Commercially available ceramic fibers, selected from aluminum oxide, silicon carbide, titanium diboride, and single crystal oxides may be utilized to act as the matrix reinforcement. The preferred fibers are silicon carbide and aluminum oxide, particularly single crystal corundum, such as sapphire fiber. The fiber may be present in the final composite in an amount appropriate to achieve the desired strengthening, such as from about 5 to about 60 volume percent of the final composite, preferably from about 20 to about 40 volume percent, and most preferably from about 30 to about 40 volume percent.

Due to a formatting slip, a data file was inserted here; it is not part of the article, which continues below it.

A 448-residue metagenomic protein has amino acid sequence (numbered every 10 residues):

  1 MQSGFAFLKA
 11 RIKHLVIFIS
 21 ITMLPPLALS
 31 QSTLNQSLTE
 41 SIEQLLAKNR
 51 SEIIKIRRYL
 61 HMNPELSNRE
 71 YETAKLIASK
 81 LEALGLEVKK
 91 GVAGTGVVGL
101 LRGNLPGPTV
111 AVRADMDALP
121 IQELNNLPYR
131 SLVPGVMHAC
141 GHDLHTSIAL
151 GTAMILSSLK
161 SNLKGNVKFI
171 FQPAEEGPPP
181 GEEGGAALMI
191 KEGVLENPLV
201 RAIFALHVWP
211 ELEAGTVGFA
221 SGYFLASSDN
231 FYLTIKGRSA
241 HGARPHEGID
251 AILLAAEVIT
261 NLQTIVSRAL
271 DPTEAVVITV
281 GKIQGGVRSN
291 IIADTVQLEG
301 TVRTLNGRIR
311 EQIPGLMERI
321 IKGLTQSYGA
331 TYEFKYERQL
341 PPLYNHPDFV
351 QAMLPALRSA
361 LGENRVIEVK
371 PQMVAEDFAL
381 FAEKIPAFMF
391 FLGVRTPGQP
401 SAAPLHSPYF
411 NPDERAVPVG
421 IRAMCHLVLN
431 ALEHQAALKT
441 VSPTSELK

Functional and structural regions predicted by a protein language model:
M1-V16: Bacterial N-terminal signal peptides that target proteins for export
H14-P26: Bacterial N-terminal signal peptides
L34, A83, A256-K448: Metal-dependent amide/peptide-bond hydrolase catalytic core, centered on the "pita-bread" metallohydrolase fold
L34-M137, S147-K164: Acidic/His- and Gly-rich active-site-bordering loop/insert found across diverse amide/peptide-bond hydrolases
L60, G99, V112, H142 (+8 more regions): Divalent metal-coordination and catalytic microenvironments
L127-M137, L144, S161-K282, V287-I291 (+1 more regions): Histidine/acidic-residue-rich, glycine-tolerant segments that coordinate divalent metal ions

Such fibers, having a diameter of, for example, about 125 microns, may be drawn through a binder-powder mixture to apply a coating of molybdenum disilicide and particulate modifying agent, in a bonding resin, to the surface of the fibers. The thus coated reinforcing fibers may then be assembled in layers, e.g. in the form of a tape, or in bundles, which may then be grouped as desired and subjected to appropriate fabrication techniques to remove the binder and form the desired composites. It is also appropriate, when utilizing ceramic reinforcing fibers, to apply a debonding layer to the surface thereof to provide a loose or weak interface between the fiber and the molybdenum disilicide matrix. Such debond layers may be applied by conventional techniques, such as chemical vapor deposition or sputtering, and include boron nitride and porous aluminum oxide, both of which are particularly suited for use on sapphire fibers.